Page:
What exactly the characteristics are of the Jnani — the spiritual enlightened one — is a question often asked by Advaita Vedanta aspirants i.e. Advaitins or spiritual seekers.
In fact, Advaitins want to know what it is they actually desire, and they want to be able to “recognize” the “state of being” when they themselves will be enlightened or spiritually awakened.
Having said that, let’s first take a look at the meaning of the Sanskrit word “Jnani,” which is sometimes also written as “Gnani.”
In the Sanskrit language the meaning is fairly simple and clear: a Jnani or Jnanin — in the context of spirituality — is defined as a sage or a wise person, one who possesses higher spiritual knowledge. This higher, transcendental knowledge is called Jnana, as in Jnana Yoga.
In Advaita, it’s thought that the Jnani is one who has realized the True Self, that is, the direct, living knowledge of the sameness of Atman and Brahman. The Jnani is a “liberated one,” liberated from incorrect attachment to the “I” or Ego, one who has attained knowledge of the transcendental Absolute, and moreover, is the Absolute, the Eternal Witness.
The Jnani doesn’t necessarily takes up the role of a Guru (spiritual teacher), doesn’t necessary help others to attain the Jnani-state, that is, Jnanis may live their lives without others knowing that they are Jnanis. They may reveal that they are Jnanis, or the may not.
On the outside, in public life, the Jnani can be anyone; a politician, a gardener, or a Guru, a philosopher, an office assistant, a film star, and whatnot. It’s believed that the personality of the Jnani doesn’t automatically change on the outside, and that there’s some kind of Karmic load that needs to have its way in the rest of the life of the Jnani. Additionally, for “personal” or other reasons the Jnani may assume a certain “identity.”
Nevertheless, when the question is asked to (supposed) Jnanis, they often explain that the “state of the Jnani” is rather a deep inner experience and conviction. It’s described as a “state of being” that’s characterized by profound peace, certainty, happiness, silence, calmness, one in which everything happens as it should happen, and the end of fear of life and dead.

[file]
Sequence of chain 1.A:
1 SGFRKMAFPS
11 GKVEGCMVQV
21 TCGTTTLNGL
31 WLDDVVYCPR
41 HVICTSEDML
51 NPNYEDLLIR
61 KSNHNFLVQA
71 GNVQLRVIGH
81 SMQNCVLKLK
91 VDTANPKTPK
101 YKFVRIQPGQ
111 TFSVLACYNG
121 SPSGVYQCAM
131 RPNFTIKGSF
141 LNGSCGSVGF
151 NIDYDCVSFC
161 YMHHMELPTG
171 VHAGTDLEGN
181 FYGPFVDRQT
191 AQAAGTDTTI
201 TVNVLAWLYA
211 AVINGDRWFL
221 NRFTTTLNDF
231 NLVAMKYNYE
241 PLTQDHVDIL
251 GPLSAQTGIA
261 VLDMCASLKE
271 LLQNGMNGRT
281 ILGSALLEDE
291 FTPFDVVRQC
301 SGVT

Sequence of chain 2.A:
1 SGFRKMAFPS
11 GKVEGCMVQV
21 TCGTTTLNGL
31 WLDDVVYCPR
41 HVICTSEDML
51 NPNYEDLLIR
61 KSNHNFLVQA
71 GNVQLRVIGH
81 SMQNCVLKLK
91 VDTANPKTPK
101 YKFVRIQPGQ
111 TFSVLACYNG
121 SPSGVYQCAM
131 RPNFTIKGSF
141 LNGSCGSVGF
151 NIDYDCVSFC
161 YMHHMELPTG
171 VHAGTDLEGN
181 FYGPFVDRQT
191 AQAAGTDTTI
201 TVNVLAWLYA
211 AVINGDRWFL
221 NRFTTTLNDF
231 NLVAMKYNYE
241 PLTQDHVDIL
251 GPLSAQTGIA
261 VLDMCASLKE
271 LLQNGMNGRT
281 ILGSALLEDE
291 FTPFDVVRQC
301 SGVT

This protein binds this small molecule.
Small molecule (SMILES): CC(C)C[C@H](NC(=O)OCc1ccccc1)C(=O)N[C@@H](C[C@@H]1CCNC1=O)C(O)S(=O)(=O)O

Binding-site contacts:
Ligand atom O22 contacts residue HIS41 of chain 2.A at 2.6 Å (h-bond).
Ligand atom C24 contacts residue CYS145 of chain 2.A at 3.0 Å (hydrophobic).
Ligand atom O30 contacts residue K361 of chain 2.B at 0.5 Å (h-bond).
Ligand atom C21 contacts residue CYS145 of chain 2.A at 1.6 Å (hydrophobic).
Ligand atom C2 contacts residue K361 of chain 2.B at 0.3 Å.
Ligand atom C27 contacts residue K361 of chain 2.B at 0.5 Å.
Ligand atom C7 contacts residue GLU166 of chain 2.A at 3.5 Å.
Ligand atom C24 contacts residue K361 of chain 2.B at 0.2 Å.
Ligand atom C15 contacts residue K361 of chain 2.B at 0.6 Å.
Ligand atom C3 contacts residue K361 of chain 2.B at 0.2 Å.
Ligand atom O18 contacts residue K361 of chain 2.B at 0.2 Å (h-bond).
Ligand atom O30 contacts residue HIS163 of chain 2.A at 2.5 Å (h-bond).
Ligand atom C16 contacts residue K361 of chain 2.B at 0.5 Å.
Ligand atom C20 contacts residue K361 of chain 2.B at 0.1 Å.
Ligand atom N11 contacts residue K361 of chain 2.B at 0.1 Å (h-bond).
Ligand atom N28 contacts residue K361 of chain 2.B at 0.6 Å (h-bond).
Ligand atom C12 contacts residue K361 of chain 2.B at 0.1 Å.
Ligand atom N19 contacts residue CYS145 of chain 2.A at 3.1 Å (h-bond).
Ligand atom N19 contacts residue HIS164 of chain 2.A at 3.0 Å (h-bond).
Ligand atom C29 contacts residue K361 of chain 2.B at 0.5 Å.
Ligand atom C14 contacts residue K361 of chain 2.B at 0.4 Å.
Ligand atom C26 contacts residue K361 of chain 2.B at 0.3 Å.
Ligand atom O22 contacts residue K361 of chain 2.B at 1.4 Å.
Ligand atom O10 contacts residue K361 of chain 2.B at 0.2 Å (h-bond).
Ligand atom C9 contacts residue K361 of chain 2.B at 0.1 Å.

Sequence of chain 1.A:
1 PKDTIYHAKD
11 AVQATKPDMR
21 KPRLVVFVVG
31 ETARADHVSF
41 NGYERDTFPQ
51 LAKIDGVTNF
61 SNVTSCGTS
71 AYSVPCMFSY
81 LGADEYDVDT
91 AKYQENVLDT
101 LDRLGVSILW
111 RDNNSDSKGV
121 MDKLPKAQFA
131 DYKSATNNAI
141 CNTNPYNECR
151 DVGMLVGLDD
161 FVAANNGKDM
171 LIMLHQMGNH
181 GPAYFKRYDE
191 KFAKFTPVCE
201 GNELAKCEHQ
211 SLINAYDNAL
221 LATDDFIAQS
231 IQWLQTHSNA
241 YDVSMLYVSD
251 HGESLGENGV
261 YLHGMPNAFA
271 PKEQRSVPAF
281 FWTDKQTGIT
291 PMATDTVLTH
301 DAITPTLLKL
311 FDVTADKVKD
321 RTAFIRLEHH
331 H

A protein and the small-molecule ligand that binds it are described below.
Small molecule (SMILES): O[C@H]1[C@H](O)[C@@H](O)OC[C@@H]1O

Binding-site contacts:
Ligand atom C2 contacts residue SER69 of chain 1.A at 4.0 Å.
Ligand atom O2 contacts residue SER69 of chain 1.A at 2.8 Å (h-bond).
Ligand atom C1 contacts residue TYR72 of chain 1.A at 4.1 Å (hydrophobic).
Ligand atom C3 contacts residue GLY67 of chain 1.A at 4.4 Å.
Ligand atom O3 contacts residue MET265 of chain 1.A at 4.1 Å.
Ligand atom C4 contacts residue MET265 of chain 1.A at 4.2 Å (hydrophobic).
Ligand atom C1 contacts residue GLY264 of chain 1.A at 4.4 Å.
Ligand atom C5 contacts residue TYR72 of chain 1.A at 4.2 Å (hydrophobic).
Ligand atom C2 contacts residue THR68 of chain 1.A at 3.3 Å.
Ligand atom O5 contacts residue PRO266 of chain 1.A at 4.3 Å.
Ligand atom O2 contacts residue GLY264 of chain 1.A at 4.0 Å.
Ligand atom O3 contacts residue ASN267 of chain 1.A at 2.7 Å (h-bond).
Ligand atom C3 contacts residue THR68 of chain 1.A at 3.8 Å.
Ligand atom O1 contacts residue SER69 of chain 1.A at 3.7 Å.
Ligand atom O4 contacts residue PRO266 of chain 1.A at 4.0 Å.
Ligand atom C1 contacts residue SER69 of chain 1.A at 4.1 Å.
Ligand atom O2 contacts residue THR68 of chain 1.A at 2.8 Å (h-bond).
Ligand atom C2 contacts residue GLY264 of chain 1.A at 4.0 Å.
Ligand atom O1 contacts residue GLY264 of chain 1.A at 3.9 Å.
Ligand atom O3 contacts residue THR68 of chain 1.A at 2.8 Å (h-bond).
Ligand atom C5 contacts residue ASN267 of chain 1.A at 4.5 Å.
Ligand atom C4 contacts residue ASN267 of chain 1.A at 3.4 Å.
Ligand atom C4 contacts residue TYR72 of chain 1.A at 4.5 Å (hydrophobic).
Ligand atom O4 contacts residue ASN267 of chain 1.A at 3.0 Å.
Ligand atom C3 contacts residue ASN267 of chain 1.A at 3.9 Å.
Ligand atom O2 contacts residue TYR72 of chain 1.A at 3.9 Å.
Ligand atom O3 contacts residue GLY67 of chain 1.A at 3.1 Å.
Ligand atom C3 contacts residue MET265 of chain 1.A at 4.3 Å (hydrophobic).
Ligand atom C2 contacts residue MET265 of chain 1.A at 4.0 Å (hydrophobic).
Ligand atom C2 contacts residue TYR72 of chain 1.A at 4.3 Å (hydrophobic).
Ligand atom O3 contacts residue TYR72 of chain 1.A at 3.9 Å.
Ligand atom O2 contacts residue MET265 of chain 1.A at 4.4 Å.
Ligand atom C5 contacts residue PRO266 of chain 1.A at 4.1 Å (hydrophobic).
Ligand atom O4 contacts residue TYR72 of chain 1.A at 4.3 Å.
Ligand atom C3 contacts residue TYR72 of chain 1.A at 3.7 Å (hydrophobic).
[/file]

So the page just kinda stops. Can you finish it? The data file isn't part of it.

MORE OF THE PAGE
It’s said to be the absence of the feeling of being a “doer” and “deeds done.” Life and the world take their course as a play on a stage, and the Jnani typically experiences that as a kind of dream, not essentially part of his or her core. It’s like looking from a distance through binoculars at the stage of a dramatic opera.
Furthermore, the Jnani doesn’t go around thinking all day long “I am a Jnani, I am enlightened.” This is just as we don’t go about saying “I am a human being, I am a human being.” Additionally, there’s no sovereign “I” that’s liberated or enlightened, because that would imply duality where there is none; in fact, there was never an actual “I” anyhow.
Hence, Jnanis can actually never honestly assert their Jnani-ness. Moreover, Jnanis don’t really know that and how they’re Jnanis (they rather know that they’re not an independent person or entity, or separated body-mind phenomenon), and they have no way of properly describing “their state of being.”
As there’s no “experiencer” any longer in the Jnani-state, and as such nothing “to be experienced,” there’s only “experiencing” itself, if one could call it that. Then, logically seen, nothing can be said about an experience without an “experiencer” because there’s no-body there to tell about it.
Nevertheless, the Jnani may express joy, sorrow, anger, irritation, activity, happiness, and so on, just like any “normal” person. The body-mind person is still there as a “play in consciousness” but on a deeper inner level the Jnani typically asserts not to be affected by it (i.e. not being attached to the “persona”).
And to put it in the words of Sri Nisargadatta Maharaj: “The Jnani is the supreme and also the witness. He is both being and awareness. In relation to consciousness he is awareness. In relation to the universe he is pure being.”